One of the enigmatic cases in the process is Brazil. A developing economy with hefty economic weight, but also a raucous democratic process and loud civil society. While China broke its long time silence on the process and demanded something open, Brazil’s government has been noisy on this for a decade.
A minor stir was created last week when Brazilian finance minister Guido Mantega was reported by the English-language press as being fine with the next IMF head being a European. Of course that was a bit out of context, Mantega was taking a principled stand on the process being conducted without reference to nationality, European or otherwise.
The newspaper Valor Econômico reported on Monday that the Brazilian government is still abstaining from indicating one particular name to succeed DSK as the IMF chief. Mantega has argued that the next IMF boss should be from any nationality and said the nomination period (until June) is too short to allow for the definition of new criteria to select candidates. His position is that the nomination of a new IMF chief should only be provisional, so that the chosen candidate finishes DSK’s mandate until the end of 2012.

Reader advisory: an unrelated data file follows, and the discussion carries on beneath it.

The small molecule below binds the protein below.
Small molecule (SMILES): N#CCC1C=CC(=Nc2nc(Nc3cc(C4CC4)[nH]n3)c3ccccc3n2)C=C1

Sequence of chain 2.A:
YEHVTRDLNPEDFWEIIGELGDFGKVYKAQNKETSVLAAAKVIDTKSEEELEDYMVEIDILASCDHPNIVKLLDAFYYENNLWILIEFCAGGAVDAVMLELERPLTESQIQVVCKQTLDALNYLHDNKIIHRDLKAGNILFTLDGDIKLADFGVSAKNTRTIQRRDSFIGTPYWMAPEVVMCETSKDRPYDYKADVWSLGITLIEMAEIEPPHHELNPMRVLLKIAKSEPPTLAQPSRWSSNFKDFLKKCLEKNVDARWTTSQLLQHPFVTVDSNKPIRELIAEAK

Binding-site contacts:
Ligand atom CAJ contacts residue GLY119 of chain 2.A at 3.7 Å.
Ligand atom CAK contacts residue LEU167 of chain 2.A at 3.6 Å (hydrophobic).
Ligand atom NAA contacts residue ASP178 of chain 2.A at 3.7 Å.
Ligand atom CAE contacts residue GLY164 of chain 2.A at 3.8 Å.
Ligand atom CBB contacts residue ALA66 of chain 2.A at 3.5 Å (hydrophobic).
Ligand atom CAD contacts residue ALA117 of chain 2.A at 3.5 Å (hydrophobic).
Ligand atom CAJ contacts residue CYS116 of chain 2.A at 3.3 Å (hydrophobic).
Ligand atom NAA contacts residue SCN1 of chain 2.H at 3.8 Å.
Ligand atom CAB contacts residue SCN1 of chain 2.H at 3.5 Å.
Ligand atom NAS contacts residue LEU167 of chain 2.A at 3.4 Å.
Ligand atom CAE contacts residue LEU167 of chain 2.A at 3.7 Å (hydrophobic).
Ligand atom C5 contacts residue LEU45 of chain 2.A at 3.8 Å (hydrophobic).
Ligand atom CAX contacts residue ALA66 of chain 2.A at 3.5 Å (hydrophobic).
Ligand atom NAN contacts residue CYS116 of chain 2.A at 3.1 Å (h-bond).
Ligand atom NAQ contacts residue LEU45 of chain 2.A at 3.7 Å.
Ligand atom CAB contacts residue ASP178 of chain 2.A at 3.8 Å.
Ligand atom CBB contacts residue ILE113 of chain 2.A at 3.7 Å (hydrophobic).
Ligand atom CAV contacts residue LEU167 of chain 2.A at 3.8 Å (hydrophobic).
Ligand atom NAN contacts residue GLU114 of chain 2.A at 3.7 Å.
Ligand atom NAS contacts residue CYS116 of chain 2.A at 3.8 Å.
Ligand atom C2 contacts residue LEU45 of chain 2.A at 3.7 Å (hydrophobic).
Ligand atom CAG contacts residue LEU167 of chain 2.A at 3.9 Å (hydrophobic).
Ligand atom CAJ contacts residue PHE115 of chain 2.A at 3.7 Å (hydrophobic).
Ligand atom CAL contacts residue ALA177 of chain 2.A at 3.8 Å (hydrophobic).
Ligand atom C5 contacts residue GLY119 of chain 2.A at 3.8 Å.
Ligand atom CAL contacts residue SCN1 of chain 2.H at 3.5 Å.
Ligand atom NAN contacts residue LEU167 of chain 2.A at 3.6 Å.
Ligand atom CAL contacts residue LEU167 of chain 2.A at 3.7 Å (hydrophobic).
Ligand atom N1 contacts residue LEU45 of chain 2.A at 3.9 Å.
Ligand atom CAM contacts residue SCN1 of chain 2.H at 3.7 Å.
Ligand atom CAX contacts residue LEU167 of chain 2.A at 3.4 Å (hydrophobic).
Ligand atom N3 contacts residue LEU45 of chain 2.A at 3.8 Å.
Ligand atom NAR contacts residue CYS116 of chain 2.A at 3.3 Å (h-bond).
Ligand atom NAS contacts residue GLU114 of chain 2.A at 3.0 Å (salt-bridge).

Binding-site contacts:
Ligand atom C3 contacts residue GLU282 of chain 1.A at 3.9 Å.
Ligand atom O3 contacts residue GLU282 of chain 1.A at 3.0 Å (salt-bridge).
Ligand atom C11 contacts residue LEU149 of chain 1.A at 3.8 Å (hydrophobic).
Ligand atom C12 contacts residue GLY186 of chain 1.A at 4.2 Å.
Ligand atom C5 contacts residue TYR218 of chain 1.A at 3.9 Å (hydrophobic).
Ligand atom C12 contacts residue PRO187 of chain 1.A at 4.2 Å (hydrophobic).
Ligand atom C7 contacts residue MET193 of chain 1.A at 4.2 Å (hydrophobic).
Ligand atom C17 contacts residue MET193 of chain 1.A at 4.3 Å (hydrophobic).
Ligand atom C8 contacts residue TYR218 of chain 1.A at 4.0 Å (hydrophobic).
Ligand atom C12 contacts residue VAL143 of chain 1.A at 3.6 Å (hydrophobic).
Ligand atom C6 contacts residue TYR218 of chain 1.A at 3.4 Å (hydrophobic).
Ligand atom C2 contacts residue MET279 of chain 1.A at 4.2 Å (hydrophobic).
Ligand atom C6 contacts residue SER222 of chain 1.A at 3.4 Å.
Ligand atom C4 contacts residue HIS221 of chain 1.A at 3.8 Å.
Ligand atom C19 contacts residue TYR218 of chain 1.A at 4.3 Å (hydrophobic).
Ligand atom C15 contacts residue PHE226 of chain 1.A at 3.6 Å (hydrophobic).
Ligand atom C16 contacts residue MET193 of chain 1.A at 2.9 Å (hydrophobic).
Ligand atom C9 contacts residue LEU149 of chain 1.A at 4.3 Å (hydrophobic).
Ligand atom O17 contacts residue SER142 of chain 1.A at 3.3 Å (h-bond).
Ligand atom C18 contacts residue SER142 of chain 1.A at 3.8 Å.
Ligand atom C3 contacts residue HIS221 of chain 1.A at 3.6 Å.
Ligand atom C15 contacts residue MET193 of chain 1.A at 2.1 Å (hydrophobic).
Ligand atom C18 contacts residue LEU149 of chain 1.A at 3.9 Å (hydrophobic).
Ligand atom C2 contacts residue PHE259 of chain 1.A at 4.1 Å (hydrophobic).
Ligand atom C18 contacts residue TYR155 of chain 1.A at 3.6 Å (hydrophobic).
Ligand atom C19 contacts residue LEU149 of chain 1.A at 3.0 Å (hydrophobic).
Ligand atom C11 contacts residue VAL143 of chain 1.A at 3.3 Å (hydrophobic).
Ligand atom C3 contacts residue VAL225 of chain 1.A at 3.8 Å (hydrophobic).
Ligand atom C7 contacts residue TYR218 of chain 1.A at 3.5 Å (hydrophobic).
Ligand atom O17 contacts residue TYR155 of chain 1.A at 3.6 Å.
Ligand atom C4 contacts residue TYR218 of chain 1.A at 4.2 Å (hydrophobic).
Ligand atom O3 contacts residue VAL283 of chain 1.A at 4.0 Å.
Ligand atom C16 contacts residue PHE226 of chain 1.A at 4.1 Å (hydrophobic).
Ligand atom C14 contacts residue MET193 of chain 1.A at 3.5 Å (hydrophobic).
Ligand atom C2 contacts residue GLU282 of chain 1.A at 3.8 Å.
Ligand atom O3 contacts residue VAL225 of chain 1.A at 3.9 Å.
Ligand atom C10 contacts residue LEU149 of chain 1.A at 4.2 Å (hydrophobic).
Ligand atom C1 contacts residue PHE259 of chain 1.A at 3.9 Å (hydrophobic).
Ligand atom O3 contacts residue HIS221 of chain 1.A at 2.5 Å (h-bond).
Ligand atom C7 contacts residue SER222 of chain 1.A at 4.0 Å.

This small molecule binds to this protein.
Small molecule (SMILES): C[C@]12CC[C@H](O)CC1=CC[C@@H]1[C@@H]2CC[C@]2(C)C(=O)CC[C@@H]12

He stressed that Brazil is not officially supporting any potential candidates, including the Mexican Agustin Carstens. Mantega said that, after discussing the topic with President Dilma Roussef, they agreed that right now there no Brazilians with the necessary qualifications to run for the post. He added that it is not important to have a Brazilian candidate because nationality does not matter. What matters is that there is a candidate that gives more space to emerging countries at the IMF, according to Mantega.
In an open letter released last week, Mantega argued that the selection process for the IMF chief should be transparent and merit-based, with a candidate that represents a large number of member countries. Mantega also said last week that Brazil is pushing for emerging countries to have a greater participation in the selection process of the next IMF chief.
Who will Brazil ultimately support and will it lead or follow in a coalition of BRIC countries that tries to block Europe? And who would Brazil back? Civil society analysis seems to say that Trevor Manuel of South Africa would be no better than a European, and may actually be worse.